Founder's Day Trivia Answer - Friday
Of the 29 Greek organizations to establish a presence on the
Butler campus in the past 150 years, only one - Sigma Gamma Rho -
was founded here.
It couldn't have been easy.
The seven African-American women who organized the sorority
began their work in 1922, when the Ku Klux Klan was at its zenith
in Indiana and Klan head D.C. Stevenson lived within walking
distance of the Butler campus in Irvington.
In 1927, the University was one of a number of schools to limit
enrollment of "colored" students, a policy that stood for 20 years.
And on Dec. 30, 1929 - less than two months after the stock market
crashed - Sigma Gamma Rho was granted a charter at Butler.
Yet founders Cubena McClure, Bessie Rhodes Martin, Dorothy H.
Whiteside, Vivian White Marbury, Hattie M. Redford, Nannie Mae G.
Johnson and Mary Lou Allison Little and their successors
persevered. Today, the sorority they established to raise the
standards of teachers (and expanded three years later to include
"desirable young people, regardless of professional interest")
boasts 19,000 members nationwide and more than 500 chapters,
included groups in the Bermuda, Caribbean, Germany, the Bahamas and
"We've been able to maintain the core foundation of who we are
and how we present ourselves to the public," said Joann Loveless,
international grand basileus (president) of Sigma Gamma Rho
Sorority Inc. "I think that means a lot in terms of our
Though books have been written about Sigma Gamma Rho, they
reveal little about struggles the founders faced. "Behind These
Doors - A Legacy: The History of Sigma Gamma Rho" includes a letter
from founder Mary Lou Little. She wrote, in part: "Prior to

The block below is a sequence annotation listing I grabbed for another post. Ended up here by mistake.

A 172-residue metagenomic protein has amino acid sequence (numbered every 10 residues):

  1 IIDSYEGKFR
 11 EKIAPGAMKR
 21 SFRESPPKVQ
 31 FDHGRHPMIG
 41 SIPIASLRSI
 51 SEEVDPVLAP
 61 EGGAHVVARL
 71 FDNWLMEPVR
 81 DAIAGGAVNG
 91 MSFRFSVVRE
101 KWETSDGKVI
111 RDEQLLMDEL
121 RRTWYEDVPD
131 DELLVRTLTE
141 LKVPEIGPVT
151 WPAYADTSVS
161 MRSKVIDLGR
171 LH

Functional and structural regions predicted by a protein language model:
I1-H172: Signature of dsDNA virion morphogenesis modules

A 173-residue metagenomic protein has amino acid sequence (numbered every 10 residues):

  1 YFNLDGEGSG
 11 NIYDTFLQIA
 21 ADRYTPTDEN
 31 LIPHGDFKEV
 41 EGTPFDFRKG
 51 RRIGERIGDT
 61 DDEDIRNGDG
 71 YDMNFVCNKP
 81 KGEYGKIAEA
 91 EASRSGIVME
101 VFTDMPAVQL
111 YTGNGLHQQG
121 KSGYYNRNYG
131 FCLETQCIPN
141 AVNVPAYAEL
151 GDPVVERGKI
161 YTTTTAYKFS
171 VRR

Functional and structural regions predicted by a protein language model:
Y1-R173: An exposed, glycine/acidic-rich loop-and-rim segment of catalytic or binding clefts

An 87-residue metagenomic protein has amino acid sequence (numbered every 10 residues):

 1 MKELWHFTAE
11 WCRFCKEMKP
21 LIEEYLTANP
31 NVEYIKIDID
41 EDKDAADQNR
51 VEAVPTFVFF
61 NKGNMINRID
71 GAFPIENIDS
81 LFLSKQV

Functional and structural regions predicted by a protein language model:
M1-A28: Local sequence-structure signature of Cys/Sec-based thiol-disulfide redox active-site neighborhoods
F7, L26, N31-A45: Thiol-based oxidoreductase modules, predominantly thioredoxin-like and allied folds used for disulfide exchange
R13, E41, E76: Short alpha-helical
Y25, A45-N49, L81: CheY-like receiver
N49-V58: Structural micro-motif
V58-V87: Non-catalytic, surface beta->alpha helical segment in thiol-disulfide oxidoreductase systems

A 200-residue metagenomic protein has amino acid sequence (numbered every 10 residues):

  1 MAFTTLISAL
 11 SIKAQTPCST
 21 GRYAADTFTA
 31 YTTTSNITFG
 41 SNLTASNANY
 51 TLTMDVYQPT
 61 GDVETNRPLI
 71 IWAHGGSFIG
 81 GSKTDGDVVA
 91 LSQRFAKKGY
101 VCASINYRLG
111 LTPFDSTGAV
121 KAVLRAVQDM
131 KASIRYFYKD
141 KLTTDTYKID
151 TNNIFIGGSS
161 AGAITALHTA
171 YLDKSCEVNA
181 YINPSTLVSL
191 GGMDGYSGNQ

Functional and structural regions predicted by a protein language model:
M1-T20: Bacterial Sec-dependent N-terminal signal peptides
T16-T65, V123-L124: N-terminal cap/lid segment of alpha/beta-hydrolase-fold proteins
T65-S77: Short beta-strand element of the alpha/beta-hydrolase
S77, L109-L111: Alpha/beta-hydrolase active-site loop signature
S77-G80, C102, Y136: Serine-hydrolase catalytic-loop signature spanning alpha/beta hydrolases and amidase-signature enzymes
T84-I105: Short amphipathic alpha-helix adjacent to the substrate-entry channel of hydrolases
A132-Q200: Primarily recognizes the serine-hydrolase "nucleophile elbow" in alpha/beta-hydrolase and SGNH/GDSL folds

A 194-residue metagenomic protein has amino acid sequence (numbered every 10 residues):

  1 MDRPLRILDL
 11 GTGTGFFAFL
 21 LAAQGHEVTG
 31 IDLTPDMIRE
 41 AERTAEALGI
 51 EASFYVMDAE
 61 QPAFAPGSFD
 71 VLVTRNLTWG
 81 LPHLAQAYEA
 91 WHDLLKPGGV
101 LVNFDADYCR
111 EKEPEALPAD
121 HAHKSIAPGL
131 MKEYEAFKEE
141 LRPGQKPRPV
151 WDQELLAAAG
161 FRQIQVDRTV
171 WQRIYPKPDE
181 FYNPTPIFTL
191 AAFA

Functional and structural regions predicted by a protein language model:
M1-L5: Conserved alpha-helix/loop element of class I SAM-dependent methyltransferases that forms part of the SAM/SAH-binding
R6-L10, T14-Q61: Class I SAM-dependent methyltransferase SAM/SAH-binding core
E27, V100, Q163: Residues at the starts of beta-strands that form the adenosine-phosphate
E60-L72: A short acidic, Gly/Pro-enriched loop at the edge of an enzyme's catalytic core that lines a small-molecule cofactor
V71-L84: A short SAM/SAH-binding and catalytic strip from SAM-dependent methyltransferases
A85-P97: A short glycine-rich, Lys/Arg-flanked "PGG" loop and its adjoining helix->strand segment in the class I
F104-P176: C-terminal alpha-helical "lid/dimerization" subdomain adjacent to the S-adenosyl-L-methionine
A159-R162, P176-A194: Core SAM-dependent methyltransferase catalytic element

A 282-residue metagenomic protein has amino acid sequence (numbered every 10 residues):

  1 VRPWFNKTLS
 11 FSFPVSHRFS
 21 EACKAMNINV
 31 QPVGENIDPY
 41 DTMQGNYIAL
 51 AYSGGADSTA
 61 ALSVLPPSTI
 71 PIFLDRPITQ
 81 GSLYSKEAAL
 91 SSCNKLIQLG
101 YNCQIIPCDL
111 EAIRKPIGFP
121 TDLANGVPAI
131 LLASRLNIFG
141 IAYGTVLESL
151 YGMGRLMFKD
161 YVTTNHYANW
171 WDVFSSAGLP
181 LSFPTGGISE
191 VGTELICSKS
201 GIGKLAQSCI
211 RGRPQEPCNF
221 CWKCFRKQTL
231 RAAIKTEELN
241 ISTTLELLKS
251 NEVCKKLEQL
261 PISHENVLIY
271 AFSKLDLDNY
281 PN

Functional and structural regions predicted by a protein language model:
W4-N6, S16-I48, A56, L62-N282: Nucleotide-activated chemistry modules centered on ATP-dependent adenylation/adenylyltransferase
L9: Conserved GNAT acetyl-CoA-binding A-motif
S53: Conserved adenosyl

November 1922 I became obsessed with the idea of having a new
sorority to raise the standard of teachers in our city and wherever
Normal Schools, colleges and universities were located. So I
contacted six very ambitious and independent friends of mine. They
were enthusiastic to say the least. The seven of us started the
The women, who knew each other from Shortridge High School and
Butler, met nightly and on Saturdays, establishing the name, goals,
pledge and colors.
"They were obviously a minority," said Butler Professor of
Education Roger Boop, whose book "Fulfilling the Charter" includes
research on Sigma Gamma Rho, "and I think they wanted a bond of
sisterhood that they needed because of their minority status. The
bonding factor was that they were all teachers."
Over the years, Sigma Gamma Rho's Alpha chapter has dealt with
several dormant periods but always come back strong. When
Alexandria Crumble-Walker came to Butler in 2002, Sigma Gamma Rho
was dormant. But the graduate chapter, Alpha Sigma, could be found
recruiting at all major campus events.
"These were women I could aspire to be like," said
Crumble-Walker, who received her doctor of pharmacy and now works
for Walgreens in Oak Park, Ill. "It made me comfortable that I saw
people I could relate to - not because they were African-American,
but because they were at an institution of higher learning, they
were excited about being who they were and the goals they had
During her years at Butler, Crumble-Walker participated in many
Sigma Gamma Rho activities, including workshops to teach Shortridge
High School students about pregnancy prevention and financial
management, and the sorority's annual Scholarship Ball. She also
researched Sigma Gamma Rho and its founders, and decided, "Here's
my opportunity to carry on their legacy."
--Marc D. Allan